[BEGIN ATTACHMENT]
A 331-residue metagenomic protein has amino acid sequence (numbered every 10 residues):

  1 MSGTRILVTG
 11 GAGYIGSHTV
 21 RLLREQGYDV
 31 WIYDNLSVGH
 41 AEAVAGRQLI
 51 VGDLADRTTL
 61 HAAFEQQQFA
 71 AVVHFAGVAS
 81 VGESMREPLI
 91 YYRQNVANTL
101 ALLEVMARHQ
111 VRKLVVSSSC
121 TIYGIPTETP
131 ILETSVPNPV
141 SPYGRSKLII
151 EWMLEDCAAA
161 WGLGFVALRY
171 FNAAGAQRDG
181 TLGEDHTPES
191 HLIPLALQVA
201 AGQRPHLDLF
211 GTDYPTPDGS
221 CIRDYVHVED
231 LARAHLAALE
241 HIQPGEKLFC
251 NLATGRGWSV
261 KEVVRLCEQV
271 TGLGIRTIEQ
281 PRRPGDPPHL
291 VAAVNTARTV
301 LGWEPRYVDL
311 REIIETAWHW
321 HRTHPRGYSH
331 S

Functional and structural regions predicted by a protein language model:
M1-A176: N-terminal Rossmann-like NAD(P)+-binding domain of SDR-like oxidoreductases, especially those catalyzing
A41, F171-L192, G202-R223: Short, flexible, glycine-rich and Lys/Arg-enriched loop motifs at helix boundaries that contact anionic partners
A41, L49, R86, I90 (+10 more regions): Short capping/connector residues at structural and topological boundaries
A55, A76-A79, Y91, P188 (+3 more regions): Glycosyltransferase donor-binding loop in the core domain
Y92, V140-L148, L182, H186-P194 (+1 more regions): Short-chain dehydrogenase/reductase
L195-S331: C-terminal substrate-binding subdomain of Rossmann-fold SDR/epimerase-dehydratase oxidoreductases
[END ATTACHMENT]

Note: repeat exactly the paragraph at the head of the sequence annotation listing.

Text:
A 331-residue metagenomic protein has amino acid sequence (numbered every 10 residues):